The resulting staircase is an impressive work of carpentry. It ascends twenty feet, making two complete revolutions up to the choir loft without the use of nails or apparent center support. It has been surmised that the central spiral of the staircase is narrow enough to serve as a central beam. Nonetheless there was no attachment to any wall or pole in the original stairway, although in 1887 -- 10 years after it was built -- a railing was added and the outer spiral was fastened to an adjacent pillar. Instead of metal nails, the staircase was constructed using dowels or wooden pegs.
Hypotheses for the mystery:
Master carpenter Tim Carter explains that "A simple staircase has two beams, called stringers, and the treads of the staircase rest on these beams or are connected to them...the weight of the staircase is transferred to where the two stringers touch the floor. The only difference with the staircase at the Loretto Chapel is these beams or stringers have been twisted into a helix." However, Carter does view the staircase as a magnificent work of art, and a feat difficult to create using modern tools, let alone with crude hand tools and no electricity. Wikipedia
The Sisters were overjoyed and planned a fine dinner to honor the Carpenter. Only he could not be found. No one seemed to know him, where he lived, nothing. Lumberyards were checked, but they had no bill for the Sisters of Loretto. They had not sold him the wood. Knowledgeable men went in and inspected the stair and none knew what kind of wood had been used, certainly nothing indigenous to this area. Advertisements for the Carpenter were run in the New Mexican and brought no response. Skeptical Inquirer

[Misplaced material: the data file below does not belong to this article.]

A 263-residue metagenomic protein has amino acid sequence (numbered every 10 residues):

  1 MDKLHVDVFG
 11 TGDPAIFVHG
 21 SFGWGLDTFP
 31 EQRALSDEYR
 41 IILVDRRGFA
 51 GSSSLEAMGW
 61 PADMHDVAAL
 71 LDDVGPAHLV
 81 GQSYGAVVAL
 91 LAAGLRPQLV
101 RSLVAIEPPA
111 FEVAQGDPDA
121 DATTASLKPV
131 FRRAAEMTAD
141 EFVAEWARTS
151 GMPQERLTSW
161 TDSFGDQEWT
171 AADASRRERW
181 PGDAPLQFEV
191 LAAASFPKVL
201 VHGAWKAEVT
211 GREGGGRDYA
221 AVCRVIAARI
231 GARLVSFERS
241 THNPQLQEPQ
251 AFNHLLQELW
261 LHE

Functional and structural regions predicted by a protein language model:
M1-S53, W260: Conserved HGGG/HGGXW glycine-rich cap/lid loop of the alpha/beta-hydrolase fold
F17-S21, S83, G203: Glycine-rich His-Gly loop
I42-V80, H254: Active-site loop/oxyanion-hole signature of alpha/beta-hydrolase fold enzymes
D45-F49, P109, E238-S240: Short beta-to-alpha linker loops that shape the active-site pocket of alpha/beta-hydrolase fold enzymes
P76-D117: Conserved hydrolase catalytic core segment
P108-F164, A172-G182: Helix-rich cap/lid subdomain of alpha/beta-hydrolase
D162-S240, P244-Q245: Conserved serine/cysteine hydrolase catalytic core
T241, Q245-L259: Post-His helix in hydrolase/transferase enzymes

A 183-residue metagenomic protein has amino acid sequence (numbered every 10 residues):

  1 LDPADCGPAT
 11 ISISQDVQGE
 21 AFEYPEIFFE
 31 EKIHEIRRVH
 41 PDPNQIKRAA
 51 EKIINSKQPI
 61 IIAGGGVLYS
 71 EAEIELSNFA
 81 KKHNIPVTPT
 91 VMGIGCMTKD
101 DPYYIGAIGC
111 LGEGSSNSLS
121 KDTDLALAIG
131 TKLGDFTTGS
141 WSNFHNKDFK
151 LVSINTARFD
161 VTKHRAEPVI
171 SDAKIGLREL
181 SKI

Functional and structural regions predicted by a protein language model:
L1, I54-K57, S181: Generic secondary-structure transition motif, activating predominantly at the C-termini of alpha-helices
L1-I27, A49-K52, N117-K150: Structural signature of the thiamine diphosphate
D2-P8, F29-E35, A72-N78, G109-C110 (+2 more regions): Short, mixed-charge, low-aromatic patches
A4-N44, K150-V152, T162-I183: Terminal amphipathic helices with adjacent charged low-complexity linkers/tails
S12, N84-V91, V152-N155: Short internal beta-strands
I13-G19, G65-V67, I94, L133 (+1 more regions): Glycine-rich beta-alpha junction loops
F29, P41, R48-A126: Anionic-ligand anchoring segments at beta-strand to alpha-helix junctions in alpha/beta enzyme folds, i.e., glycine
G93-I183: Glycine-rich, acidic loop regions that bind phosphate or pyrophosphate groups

We visited the chapel. The combination of beauty and engineering always impresses me. We had someone snap these pictures to prove to Bob Hamilton that we were here. Thanks Bob for the recommendation. This is a sight worth seeing and a story worth knowing.
We spent some time in the chapel ...
... and the gift shop. Since the Loretto Chapel is no longer an active church but rather a museum, it has a gift shop. They carry merchandise directly related to the "miraculous staircase" and chapel, and also a line of religious gift items. The selection includes items from many categories, including: religious folk art, angels, religious music, books, pamphlets, postcards, rosaries, crucifixes, crosses, icons, retablos, sacred art, holy cards, santos, statuary, note cards, candles, prayer books, clerical stoles, novelty items and gifts for any religious occasion. While there, a display of very interesting jewelry caught my eye. BicoAustralia is the name and they sell a line of amazing pendants (and other items). Ava, Tricia, and Michelle wondered over to the display and also got completely sucked in. I chose to start Ava's collection with this pendant and a braided 16" black 4mm PVC choker.